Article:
Laurie R. Godfrey, ed. Scientists Confront Creationism. New York and London: W.W. Norton and Company, 1983.
Scientists Confront Creationism contains essays by scientists, anthropologists, and others that attempt to explain and critique young-earth creation science. I have seen this book in libraries for years, but only recently did I decide to read it. Because the book is from the 1980’s, it has references to Ronald Reagan, and the creationists who are criticized include Henry Morris and Duane Gish.
I am not a science person, so I cannot claim to have understood everything (or even most things) in this book. There were cases in which the arguments of both creationists and evolutionists went over my head. But, in contrast to my recent reading of Gabriel Vahanian’s The Death of God (see my post about that experience here), I did not feel totally in the dark when reading Scientists Confront Creationism. I could understand what was going on: creationists were appealing to science to make certain claims, and evolutionists were attempting to refute those claims by depicting the creationists’ understanding of the issues as limited or outdated.
I found the book to be a good resource in terms of addressing prominent creationist claims. One creationist claim that I have heard, for example, is that the earth must be young because the magnetic field has been decaying, and it would be gone by now if the earth has been around for millions of years. The response that this book gives to that argument is that the magnetic field does not just decrease, but it also fluctuates, meaning that it has not experienced an inexorable decline over the years.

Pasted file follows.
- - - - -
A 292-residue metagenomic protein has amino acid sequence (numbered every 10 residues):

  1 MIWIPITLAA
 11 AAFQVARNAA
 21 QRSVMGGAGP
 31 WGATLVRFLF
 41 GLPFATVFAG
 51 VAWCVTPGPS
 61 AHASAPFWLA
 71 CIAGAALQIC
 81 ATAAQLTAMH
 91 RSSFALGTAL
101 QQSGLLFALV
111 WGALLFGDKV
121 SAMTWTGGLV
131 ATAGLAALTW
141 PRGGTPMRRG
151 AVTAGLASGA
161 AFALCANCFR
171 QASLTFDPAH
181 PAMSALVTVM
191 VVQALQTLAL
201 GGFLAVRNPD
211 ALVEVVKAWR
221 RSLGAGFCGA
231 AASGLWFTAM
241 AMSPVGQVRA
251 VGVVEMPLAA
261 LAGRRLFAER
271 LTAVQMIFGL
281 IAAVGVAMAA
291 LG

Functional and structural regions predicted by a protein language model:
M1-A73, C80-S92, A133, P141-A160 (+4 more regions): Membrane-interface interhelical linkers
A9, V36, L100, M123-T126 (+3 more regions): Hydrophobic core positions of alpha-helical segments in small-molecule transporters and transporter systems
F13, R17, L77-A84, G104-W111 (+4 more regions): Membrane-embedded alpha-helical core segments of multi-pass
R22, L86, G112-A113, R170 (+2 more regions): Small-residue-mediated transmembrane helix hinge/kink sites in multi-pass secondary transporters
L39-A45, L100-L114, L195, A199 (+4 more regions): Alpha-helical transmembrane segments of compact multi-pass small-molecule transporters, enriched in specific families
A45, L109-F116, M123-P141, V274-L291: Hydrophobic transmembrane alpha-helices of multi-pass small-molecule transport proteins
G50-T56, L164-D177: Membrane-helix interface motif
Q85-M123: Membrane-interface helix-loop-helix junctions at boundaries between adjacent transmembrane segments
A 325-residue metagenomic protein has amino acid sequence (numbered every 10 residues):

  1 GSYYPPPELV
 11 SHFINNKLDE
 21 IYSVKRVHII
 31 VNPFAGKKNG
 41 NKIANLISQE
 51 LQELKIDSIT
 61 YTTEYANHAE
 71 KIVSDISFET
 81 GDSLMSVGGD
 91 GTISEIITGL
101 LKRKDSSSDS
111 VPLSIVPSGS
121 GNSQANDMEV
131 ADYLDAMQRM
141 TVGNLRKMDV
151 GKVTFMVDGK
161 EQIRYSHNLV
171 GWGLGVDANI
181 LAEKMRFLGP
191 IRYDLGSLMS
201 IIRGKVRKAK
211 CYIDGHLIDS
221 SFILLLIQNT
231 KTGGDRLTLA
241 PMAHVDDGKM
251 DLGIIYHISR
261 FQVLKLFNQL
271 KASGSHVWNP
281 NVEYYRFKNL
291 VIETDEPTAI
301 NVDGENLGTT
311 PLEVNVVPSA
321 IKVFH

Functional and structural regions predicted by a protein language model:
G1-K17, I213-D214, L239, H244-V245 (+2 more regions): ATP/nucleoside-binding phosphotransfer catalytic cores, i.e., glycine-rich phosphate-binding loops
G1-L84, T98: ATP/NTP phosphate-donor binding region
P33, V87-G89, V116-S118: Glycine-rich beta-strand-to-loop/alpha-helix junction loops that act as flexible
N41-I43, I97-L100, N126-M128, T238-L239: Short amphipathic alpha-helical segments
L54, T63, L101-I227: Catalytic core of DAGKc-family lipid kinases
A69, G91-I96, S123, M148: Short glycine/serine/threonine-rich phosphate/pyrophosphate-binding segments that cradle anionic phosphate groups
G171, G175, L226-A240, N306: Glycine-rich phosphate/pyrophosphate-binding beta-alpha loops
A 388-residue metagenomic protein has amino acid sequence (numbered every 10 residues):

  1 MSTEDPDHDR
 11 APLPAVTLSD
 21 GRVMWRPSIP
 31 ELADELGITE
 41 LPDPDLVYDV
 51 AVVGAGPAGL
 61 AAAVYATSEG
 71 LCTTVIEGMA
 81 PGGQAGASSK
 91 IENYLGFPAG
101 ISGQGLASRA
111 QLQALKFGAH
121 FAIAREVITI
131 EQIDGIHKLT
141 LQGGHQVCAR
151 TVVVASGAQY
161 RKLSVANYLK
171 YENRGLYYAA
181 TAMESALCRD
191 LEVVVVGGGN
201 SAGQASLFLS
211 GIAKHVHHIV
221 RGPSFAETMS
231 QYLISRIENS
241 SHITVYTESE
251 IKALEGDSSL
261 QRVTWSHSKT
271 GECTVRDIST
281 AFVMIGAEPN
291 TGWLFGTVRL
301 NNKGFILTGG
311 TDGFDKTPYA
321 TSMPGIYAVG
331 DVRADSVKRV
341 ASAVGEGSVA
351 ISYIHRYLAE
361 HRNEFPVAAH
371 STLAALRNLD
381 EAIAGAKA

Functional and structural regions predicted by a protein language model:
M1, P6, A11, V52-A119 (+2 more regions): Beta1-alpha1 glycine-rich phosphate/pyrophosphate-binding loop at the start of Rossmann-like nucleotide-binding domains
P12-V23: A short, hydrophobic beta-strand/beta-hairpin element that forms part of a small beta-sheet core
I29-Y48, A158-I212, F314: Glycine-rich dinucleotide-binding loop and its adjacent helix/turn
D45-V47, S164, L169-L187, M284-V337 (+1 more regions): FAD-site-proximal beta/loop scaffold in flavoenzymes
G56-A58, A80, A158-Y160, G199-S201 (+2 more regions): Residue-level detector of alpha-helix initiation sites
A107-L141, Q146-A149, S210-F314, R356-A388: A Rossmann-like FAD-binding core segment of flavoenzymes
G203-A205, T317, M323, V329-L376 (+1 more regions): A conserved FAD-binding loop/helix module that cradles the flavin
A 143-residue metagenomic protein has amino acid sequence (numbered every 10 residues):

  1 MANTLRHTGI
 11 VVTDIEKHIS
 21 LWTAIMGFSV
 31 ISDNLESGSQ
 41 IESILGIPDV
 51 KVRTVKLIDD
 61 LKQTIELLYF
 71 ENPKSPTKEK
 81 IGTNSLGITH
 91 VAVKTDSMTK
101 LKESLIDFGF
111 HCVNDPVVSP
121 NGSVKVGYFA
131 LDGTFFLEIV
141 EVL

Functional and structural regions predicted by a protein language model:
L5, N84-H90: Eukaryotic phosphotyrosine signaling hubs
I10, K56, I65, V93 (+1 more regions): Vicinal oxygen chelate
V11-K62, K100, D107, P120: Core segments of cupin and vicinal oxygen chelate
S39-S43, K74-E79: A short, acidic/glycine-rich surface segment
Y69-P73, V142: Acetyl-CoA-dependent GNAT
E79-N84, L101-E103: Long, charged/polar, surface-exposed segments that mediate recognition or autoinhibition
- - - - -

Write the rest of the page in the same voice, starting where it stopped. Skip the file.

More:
Another creationist argument is that evolution contradicts the second law of thermodynamics: whereas the second law supposedly states that nature tends towards increasing disorder, evolution is an example of increasing order. The response to this argument, if I understood it correctly, is that such an understanding of the second law of thermodynamics is incomplete, for there are cases of increasing order within nature. The second law of thermodynamics does not exclude such a possibility, the argument that I read was saying, for it allows for increasing order when there is assistance from outside of the system, plus its claim is that there has to be more movement towards disorder than movement towards order, not that movement towards order cannot exist. John W. Patterson states on page 101: “As long as the downhill flows, off of which [the uphill flows] feed, exceed the build-up or construction processes, no violation of the second law is involved.”
Yet another creationist argument is that evolutionary explanations tend to be circular: they argue that there is evolution on the basis of the succession of animals in the geologic record, then they date the succession in reference to evolution. A couple of the essays in the book retorted that the succession of animals in the geologic record was seen and acknowledged before Darwin’s theory of evolution even existed. While these essays said that there may be cases in which a newer layer is underneath an older layer (when one would usually expect the opposite), due to an earthquake, for example, they do not believe that this overthrows scientists’ argument that earlier species are deeper in the ground than later species, for one can often identify when there are exceptions to the rule and account for them.